Researchers in Belfast have made a discovery in relation to stem cells, which could have a major impact on the treatment of vascular diseases, including diabetes-related complications such as blindness.
Stem cells are body cells that can multiply and generate into specialised cells in the body. This offers researchers great potential in seeking treatments for a wide range of illnesses.
The researchers at Queen's University Belfast have developed technology capable of producing large quantities of stem cells in a short time, using only a small sample of blood. They have also found that these stem cells can generate and replace damaged cells within blood vessels.
This could prevent a number of vascular-related complications, such as heart attacks and kidney disease, as well as diabetes-related complications such as blindness and amputation.
"Being able to produce large quantities of stem cells from a few millilitres of blood in a short timeframe is truly groundbreaking. This could revolutionise how we treat a vast number of blood vessel diseases," commented the study's principal investigator, Dr Andriana Margariti, of Queen's University.
She explained that previously, this cell transformation process would have involved large volumes of blood or a skin biopsy, ‘which simply isn't viable for many patients as it is a risky process which can take a long recovery time'.
"This study focused on stem cells for vascular diseases, but the same process can be used to produce stem cells for a number of organs, including the brain and kidneys, which has huge implications for the future of healthcare," Dr Margariti insisted.
Working with a team from King's College London, the Queen's researchers also discovered that activating a particular gene known as endothelial specific molecule 1 (ESM1) in the stem cells could enhance the production and function of newly generating endothelial cells, which have a key role in a number of vascular diseases.
Endothelial cells line the blood vessels, acting as a protective barrier. As the top layer of cells in the blood vessels, it is these cells that become seriously damaged in cardiovascular disease, and this is often accelerated in patients with diabetes.
Those with cardiovascular disease and diabetes are more likely to suffer from poor circulation, heart attacks, and blindness because their endothelial cells are damaged.
"A major source of mortality among those with cardiovascular diseases, and especially patients with diabetes, is due to irreversible damage to their endothelial cells, which can lead to blockage of blood flow to the heart, eyes, kidneys and limbs.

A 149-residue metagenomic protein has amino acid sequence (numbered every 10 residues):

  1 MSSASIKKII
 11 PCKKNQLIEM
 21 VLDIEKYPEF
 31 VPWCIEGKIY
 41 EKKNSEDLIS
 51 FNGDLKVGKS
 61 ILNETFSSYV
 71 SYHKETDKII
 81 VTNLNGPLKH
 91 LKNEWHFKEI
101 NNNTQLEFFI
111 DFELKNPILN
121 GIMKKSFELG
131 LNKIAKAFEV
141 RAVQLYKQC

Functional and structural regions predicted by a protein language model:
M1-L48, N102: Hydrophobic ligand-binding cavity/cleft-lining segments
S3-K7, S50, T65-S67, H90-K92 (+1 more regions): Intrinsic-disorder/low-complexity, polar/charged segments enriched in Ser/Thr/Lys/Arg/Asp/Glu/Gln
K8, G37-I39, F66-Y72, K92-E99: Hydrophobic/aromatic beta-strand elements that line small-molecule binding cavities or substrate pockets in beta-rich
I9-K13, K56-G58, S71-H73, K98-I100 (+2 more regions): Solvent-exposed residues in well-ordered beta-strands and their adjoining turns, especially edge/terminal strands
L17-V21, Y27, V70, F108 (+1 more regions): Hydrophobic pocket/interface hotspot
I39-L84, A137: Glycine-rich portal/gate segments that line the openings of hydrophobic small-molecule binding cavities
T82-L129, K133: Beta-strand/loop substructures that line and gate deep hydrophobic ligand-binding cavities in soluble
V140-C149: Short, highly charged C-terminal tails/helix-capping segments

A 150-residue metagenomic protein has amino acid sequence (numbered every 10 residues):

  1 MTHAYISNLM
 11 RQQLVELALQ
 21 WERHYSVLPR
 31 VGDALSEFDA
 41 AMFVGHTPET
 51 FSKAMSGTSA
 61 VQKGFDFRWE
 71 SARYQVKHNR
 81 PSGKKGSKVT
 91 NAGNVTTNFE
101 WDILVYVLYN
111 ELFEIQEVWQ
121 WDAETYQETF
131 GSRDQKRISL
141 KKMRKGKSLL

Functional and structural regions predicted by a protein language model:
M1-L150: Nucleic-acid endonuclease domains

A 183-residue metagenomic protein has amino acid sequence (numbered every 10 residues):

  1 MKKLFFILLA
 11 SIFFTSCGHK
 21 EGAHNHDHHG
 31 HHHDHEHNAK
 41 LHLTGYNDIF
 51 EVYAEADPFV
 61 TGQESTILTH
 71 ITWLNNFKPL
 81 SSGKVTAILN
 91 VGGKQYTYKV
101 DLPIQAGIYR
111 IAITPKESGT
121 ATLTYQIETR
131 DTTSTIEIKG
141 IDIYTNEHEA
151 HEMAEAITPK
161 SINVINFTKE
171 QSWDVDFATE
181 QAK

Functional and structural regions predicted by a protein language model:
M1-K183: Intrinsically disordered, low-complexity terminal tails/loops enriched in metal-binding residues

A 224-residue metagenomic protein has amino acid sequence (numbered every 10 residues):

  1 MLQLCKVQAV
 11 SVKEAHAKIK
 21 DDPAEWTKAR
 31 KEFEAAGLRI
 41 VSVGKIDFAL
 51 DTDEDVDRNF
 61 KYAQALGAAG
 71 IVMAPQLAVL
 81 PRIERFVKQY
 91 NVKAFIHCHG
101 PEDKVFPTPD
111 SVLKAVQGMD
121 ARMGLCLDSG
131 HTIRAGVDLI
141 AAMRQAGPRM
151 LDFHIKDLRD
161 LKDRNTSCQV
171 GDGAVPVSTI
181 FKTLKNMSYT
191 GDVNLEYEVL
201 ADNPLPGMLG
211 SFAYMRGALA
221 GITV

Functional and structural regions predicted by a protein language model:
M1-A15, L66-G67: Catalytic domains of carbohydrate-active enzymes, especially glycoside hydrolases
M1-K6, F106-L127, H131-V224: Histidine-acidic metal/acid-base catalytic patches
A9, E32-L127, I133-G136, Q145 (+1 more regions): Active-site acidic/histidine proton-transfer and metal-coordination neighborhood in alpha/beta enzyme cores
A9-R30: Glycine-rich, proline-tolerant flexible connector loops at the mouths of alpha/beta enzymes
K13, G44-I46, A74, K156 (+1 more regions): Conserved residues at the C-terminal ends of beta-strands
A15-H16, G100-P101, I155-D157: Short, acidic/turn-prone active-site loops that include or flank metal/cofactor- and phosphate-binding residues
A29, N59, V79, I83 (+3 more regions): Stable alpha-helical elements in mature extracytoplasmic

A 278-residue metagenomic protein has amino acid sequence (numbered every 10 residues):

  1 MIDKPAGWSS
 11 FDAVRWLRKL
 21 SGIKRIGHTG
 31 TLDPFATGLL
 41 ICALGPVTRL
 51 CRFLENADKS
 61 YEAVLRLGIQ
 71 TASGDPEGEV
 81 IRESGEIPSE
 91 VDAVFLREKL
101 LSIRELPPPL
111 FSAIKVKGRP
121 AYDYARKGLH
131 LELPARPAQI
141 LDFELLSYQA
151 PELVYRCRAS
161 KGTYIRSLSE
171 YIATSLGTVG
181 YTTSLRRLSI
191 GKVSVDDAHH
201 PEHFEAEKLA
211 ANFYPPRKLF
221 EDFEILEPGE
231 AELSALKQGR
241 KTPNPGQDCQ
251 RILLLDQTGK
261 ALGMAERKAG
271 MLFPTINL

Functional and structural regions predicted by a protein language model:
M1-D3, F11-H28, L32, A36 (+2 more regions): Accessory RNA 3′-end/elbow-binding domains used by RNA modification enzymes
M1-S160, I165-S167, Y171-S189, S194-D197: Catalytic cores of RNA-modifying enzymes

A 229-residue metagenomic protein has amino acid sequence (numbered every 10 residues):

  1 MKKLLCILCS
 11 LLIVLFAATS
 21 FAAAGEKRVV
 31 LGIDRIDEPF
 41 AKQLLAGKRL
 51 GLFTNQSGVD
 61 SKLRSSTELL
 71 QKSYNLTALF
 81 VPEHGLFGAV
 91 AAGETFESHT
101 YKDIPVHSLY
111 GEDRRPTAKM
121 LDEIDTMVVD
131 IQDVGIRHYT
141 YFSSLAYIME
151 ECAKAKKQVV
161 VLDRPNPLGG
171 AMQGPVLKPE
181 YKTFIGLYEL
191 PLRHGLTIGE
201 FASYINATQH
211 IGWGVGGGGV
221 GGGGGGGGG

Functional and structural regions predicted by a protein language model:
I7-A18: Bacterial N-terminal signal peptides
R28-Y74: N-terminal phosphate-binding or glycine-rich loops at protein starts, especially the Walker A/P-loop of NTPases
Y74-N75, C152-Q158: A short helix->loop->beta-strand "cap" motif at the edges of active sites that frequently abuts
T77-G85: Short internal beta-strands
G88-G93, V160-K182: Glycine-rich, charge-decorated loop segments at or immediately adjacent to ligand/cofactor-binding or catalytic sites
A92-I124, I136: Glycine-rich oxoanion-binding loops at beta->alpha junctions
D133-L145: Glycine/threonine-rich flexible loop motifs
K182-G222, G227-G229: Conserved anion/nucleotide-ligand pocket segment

"One in every two people with diabetes will die from a heart attack. Current treatment for diabetes is often limited to drugs that regulate sugars and fats in the blood, and hypertension, but unless the endothelial cells are repaired, unfortunately, the illness will continue to progress," Dr Margariti noted.
A pre-clinical study found that stem cells expressing the ESM1 gene have a strong regenerative potential, significantly increasing the blood flow when they were tested in blood vessels that were damaged.
"Through the technology developed, we can readily produce stem cells to transplant to damaged blood vessels. We have discovered that activating the particular gene ESM1 will improve the production and function of endothelial cells, reversing the damaged cells.
"This is life changing as the results have shown that repairing these cells can stop the progressive illnesses, which will prevent blindness and amputations," explained the study's co-author, Prof Alan Stitt, of Queen's University.
The researchers noted that cell transplantation is not suitable for all vascular diseases, however they added that it has ‘huge potential'.
"Now we know how to generate and improve the function of these cells, we will focus on screening drugs to see which treatments will further improve the function of these cells and ultimately improve the lives of millions of people afflicted with these illnesses," Prof Stitt added.
Details of these findings are published in Stem Cells Journals.
*Picture of stem cell courtesy of Queen's University Belfast
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